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Support Hos: American Horror Story: Freak Show

Angela Bassett as Desiree Dupree, American Horror Story: Freak Show's intersex sex worker (Screenshot from American Horror Story )
Angela Bassett as Desiree Dupree, American Horror Story: Freak Show’s intersex sex worker (Screenshot from American Horror Story)

Adapted from a g-chat between Caty Simon and Maggie Mcmuffin:

American Horror Story: Freak Show draws on the traditional connection between perfomativity and sex work. Acting has always been connected with prostitution, since before the Jacobean era to very recently. And by connecting performance in a freak show with sex work, the show is pathologizing both.

The show’s creators might argue that they’re humanizing these “freak” characters, but why else would they see the freak show as a perfect setting for a horror story if they weren’t pathologizing it? In a lot of these characters’ stories, sex work is naturally connected to freak show performance—it’s just one rung down a ladder of degradation. Yet, despite that innate problem with American Horror Story’s sex worker representation, many of its central characters this season have been revealed as sex workers, so Maggie Mcmuffin and I couldn’t resist taking a closer look at the first five episodes.

Maggie McMuffin: A lot of the time, historically, freak shows were a way for people with disabilities to make their living on their terms. For the most part, they were very non-exploitative.

Caty Simon: I think that AHS does capture some of that feeling of family, the connection of a marginalized group taking shelter with each other against the world. But they also play on these supposed deformities for chills and laughs. And AHS’ Freak Show does constantly threaten its participants with exploitation. Both the Strong Man and Elsa are shown to be dictatorial and oppressive bosses.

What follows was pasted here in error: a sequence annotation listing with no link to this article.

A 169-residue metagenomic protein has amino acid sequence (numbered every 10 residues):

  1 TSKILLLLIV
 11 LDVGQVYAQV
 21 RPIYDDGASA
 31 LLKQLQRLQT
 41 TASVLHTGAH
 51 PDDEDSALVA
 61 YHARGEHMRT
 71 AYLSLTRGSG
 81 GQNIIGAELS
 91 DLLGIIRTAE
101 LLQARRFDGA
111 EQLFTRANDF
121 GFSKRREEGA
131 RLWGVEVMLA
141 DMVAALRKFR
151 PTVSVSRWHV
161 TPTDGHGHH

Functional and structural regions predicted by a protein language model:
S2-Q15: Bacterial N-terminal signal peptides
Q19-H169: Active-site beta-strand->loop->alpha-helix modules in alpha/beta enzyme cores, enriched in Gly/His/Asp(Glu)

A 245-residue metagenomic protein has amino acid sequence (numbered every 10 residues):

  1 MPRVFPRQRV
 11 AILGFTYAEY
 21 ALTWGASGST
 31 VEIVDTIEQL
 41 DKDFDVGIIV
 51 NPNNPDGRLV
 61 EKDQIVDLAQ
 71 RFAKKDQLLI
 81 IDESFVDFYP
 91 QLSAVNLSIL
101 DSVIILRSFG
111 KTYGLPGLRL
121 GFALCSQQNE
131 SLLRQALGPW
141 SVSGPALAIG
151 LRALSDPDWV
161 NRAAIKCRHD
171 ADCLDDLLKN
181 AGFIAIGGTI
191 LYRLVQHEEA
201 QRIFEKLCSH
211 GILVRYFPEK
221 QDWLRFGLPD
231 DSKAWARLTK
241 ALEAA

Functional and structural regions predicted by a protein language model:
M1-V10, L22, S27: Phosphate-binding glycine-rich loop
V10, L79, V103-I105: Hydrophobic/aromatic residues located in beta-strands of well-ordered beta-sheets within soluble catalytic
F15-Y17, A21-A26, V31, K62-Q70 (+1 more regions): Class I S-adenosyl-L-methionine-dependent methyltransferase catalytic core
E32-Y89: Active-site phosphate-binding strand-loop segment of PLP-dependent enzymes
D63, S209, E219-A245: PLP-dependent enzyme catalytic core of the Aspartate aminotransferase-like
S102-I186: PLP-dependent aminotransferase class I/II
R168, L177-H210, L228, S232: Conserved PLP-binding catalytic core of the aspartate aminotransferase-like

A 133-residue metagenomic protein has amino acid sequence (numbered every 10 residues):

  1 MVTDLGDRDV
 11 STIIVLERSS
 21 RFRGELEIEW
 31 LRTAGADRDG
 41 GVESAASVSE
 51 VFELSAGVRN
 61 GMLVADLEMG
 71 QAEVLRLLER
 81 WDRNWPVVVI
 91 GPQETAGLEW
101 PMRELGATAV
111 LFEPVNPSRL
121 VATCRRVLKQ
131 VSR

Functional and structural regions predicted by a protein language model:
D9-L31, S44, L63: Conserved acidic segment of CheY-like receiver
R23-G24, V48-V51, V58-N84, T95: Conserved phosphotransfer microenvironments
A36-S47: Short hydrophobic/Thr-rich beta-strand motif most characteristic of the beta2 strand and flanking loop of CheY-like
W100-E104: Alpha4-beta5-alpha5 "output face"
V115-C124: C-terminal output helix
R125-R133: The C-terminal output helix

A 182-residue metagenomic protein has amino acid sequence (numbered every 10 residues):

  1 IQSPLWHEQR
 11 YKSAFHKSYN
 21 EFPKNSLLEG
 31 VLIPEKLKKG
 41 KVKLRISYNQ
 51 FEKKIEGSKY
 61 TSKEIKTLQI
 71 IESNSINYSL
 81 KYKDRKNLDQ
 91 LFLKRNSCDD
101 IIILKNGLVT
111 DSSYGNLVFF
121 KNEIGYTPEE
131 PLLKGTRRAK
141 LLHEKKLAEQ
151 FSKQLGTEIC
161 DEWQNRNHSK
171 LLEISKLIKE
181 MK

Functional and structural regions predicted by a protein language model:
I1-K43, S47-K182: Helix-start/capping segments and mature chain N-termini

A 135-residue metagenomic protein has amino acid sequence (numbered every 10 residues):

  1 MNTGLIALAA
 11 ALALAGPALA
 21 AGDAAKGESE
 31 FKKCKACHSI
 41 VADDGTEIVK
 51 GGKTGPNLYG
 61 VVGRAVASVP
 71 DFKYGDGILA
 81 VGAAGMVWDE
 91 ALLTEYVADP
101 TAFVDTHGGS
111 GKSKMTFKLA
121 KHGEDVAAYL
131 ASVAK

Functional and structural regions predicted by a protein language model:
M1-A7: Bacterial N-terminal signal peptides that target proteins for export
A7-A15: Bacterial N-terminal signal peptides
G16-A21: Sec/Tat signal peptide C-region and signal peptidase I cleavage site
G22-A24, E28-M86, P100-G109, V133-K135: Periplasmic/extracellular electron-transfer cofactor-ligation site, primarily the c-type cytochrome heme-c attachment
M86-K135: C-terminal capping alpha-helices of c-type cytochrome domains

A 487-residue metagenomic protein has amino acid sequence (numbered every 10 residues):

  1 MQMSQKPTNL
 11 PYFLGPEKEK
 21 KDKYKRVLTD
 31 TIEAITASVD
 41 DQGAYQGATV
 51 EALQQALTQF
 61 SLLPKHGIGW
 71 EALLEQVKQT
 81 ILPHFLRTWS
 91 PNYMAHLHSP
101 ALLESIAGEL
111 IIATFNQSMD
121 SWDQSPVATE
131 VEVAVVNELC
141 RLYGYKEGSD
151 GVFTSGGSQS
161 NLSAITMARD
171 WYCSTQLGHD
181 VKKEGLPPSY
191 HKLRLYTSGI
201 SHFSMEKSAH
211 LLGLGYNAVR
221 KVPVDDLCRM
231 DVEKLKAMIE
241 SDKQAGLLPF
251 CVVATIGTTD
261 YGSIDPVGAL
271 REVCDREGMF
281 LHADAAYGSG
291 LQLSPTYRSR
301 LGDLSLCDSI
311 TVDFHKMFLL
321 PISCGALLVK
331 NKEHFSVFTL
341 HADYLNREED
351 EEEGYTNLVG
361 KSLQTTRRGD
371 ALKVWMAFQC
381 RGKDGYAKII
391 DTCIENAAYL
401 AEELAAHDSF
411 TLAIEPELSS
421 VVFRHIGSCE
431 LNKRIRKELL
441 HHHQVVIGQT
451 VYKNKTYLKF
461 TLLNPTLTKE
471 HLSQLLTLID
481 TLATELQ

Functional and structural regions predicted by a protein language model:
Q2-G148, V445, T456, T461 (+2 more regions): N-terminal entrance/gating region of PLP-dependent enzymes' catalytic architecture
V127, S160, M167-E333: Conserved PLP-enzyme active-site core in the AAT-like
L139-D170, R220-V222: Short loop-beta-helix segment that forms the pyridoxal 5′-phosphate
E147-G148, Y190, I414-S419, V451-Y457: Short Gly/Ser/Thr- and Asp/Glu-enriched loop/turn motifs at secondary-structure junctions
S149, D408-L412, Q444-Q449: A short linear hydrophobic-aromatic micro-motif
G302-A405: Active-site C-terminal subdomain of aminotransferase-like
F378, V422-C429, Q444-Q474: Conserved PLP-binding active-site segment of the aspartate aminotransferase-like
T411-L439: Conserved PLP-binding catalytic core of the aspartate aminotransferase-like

Four depictions of sex work in the first five episodes—at least that’s a good amount of representation if nothing else.

So, how about Jimmy Darling, the first time we see him, in those head-to-toe leathers that scream “midcentury hustler”?

Maggie: Oh god, they do, he’s clearly going for that Marlon Brando swagger and it works.

Caty: I really liked the fact that he serves female customers via a Tupperware party. That’s so cutely 50s.

Maggie: I love that it’s the women at that party who we see talking the most and expressing their sexual needs.

Caty: It’s true to life in that the clients fetishize his disability—his flipper becomes all about its fingerbanging fun potential.

Maggie: The men from Elsa’s flashback don’t talk much. We don’t hear much from the boys Desiree is seeing. But those housewives are all about getting off.

Caty: I did think it was a bit of a cop-out in that it’s a portrayal of a male sex worker serving women clients when we know, realistically, how tiny that market is. But I did love his saucy grin as he worked.

Maggie: True. I’m torn between that and enjoying seeing the female gaze get played to.

Caty: And we do see Andy the bar hustler serving a male clientele later, so that balances it out somewhat.

I think this first instance of sex work contrasts quite a bit with how it’s shown later. There’s no degradation, no dark shadow world and dim lighting to match, he’s just happily making bank while he can. On the other hand, I don’t think it’s a romanticized portrayal, either.

Maggie: Nope. It’s very straight forward. It’s funny—the tupperware party—but let’s be real: most house party situations are hilarious. Bachelor parties are hilarious to me, every one of them I’ve worked.

Support Hos: Westworld (2016)